MyFMA.net - Filipino Martial Arts Network is the premier social network for everyone interested or involved with the Filipino Martial Arts.

MyFMA.net features include photos, videos, events, forums, blogs, chat, and more.

News Feed

Dan updated their profile
21 hours ago
Nick Marv posted photos
yesterday
Profile IconAJ, Sunjaya Djaja, Guru Cian and 4 more joined MyFMA.net - Filipino Martial Arts Network
yesterday
random name updated their profile
Aug 28
Cor Navin commented on John R. Malmo's page School Directory
"WingTsun & Escrima Servette, Ecole du Liotard, 66 rue Liotard, 1203…"
Jul 1
Nick Marv commented on John R. Malmo's page School Directory
"Want to update the Cabales Serrada Escrima New York information: Cabales Serrada Escrima New…"
Jun 16
Niwlrae X posted a status
"I just found out how to change the settings on the activities and news feed status, http://www.myfma.net/profiles/profile/privacySettings"
May 19
Bradley Brock promoted John R. Malmo's group IPMAF - Kombatan
May 1
Bradley Brock promoted Elijah Green's group Inosanto/Lacoste Method of Filipino Martial Arts
May 1
Bradley Brock updated their profile
May 1
Angel Padu posted a photo
Apr 29
Angel Padu commented on Francis Serrano's video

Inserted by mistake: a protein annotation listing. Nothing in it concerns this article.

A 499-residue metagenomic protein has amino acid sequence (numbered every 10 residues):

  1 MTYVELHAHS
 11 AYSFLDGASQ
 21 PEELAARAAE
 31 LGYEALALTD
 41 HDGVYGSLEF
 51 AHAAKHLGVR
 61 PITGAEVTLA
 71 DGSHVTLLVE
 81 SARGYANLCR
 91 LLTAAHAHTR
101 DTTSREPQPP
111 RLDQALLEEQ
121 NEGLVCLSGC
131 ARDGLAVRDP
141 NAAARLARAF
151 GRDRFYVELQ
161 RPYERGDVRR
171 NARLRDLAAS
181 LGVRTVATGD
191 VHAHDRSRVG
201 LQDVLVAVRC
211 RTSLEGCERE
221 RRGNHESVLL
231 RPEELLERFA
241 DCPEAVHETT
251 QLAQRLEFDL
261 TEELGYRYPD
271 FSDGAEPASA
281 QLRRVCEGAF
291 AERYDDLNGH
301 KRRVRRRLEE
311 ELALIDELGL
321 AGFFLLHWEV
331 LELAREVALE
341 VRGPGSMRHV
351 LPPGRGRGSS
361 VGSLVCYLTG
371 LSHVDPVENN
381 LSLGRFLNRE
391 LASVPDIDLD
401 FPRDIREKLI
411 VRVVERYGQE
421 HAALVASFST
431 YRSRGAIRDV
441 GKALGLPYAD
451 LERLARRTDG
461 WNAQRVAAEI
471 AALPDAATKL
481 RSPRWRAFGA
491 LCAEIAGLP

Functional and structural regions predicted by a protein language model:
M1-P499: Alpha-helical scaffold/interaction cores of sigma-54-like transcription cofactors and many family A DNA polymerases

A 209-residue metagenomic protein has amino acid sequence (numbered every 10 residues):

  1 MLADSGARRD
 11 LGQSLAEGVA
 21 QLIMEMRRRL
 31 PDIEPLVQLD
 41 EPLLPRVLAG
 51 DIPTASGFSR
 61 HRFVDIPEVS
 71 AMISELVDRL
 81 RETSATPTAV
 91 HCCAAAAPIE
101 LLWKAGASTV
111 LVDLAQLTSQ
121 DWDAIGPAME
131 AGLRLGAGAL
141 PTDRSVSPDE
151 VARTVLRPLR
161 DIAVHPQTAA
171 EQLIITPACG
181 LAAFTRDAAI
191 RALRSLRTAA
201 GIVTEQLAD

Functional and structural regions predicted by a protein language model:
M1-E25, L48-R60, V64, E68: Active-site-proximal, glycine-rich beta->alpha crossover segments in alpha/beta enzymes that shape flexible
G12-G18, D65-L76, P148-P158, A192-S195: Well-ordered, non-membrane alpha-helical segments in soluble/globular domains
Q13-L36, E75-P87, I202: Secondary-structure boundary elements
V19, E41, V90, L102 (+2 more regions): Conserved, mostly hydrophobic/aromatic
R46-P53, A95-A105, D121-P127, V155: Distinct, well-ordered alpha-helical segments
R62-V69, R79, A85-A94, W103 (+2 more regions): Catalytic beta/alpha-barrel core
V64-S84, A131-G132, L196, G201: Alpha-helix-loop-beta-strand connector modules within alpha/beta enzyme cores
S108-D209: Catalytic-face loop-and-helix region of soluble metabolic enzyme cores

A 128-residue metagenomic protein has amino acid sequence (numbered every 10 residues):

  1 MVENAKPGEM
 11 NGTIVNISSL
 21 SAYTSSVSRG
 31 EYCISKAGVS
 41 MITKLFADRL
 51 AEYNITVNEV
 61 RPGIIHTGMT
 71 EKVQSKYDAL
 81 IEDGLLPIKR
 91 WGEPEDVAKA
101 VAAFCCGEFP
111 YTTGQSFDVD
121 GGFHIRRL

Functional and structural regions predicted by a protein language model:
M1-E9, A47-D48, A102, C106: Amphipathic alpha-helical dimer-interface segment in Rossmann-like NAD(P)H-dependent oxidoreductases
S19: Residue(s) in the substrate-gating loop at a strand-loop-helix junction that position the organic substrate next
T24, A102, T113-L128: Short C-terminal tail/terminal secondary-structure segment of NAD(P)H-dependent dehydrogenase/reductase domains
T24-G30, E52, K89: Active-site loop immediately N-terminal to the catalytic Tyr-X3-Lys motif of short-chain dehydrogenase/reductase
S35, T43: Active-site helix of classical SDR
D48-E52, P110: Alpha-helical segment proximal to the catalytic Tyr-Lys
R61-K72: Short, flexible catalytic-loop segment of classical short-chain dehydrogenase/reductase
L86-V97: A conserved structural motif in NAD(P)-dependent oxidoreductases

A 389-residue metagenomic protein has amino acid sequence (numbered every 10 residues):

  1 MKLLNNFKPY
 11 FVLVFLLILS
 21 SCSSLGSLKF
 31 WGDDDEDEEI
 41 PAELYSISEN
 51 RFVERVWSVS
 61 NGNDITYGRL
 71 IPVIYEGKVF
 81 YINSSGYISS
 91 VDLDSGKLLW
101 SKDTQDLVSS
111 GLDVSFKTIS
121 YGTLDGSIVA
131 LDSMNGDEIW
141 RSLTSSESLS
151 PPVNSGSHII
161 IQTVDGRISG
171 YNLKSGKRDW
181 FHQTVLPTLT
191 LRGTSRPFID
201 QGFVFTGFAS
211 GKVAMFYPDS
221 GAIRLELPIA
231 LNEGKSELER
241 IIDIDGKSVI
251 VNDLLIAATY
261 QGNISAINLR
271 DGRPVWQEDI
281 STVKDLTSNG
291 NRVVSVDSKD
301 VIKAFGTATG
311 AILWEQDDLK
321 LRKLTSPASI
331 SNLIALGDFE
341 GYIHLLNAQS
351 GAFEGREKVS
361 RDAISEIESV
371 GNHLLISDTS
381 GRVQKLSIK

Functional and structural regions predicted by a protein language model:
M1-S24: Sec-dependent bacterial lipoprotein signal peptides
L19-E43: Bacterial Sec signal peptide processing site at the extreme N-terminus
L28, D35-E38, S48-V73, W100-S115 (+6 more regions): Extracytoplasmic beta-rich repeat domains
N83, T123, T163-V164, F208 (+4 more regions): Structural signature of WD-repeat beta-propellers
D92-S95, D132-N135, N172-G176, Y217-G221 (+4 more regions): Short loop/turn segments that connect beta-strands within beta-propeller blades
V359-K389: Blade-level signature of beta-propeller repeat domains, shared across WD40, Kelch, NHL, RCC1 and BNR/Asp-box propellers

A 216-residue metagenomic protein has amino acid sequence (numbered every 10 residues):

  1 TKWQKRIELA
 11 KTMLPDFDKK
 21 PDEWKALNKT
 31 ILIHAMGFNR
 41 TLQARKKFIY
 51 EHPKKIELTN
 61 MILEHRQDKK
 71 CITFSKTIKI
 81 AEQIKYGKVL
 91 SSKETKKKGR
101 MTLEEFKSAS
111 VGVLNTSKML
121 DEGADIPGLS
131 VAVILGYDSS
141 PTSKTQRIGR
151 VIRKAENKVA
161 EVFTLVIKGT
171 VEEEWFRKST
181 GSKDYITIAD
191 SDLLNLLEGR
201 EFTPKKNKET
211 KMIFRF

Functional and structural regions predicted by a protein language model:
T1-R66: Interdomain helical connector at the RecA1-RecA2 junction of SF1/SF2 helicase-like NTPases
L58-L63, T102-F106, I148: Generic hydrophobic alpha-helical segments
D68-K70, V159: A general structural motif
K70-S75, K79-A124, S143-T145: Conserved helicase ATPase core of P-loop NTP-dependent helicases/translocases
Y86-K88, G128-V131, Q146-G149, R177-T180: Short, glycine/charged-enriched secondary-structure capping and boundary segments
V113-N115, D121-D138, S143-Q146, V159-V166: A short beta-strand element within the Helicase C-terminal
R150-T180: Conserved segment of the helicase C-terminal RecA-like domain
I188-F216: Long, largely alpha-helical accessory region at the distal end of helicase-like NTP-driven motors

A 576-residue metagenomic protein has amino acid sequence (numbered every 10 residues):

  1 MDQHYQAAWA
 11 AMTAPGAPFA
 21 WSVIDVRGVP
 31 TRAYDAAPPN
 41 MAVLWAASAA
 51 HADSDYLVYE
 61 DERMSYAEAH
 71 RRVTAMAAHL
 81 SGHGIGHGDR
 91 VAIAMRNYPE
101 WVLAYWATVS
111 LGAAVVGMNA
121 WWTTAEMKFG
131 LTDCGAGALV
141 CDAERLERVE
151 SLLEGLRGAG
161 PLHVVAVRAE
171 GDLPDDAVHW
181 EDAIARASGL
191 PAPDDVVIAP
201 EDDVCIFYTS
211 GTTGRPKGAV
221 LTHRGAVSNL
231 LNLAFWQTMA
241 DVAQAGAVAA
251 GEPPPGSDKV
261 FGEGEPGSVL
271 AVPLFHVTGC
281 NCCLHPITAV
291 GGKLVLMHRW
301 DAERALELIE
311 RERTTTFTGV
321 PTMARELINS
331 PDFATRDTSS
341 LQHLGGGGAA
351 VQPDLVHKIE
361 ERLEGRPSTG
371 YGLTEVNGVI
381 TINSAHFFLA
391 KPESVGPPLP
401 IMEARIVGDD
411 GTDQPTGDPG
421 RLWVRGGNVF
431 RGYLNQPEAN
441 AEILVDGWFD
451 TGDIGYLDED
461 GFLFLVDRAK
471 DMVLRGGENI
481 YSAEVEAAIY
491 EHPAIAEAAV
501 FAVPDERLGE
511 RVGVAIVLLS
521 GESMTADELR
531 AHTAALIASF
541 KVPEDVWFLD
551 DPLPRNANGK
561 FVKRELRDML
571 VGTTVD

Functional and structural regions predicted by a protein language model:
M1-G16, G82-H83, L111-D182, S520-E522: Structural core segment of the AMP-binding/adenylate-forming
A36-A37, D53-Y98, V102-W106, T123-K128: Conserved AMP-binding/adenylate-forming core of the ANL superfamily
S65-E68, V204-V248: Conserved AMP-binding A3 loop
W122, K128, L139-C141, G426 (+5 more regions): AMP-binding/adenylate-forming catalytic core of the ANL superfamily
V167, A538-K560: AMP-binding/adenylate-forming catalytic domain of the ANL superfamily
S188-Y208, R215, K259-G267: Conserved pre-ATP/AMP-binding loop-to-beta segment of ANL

Apr 9
Over 75% of the martial artists out there would lose if they were ever attacked with a knife! Get that? Over 75%.

Why ?

Because they aren't thinking outside of the box. You have heard the term -- it refers to looking at a situation from a perspective not in the normal thought processes. Most people can only view the problem from within their own paradigm.

Knifers never leave home without it..

Huh ?

Applied to self defense, it means that a lot of techniques wouldn't work in a real emergency situation.

The majority of martial artists practice their knife self defense against others in their same style or system. You have shotokan practicing against shotokan, white eyebrow practicing again white eyebrow, tang soo do against tang soo do, etc....why not some real street smart scenario.

If these folks ever get attacked, their defense techniques probably won't go as planned. They are fighting someone out of their frame of reference.

There is a great word in the English language. It's 'verisimilitude.'

I think martial arts techniques need to be put to the test, don't you?

You need to see and feel that the move is a practical self defense maneuver or I may say Practical counter - offensive maneuver.

Knife Fighting

Knives are an interesting category of weapon. They are capable of inflicting great damage yet they are freely available for purchase unlike guns, in the hands of a skilled knife-fighter they become much more dangerous. This article will portray a picture of knife fighting and issues connected to this skill.

Knife Types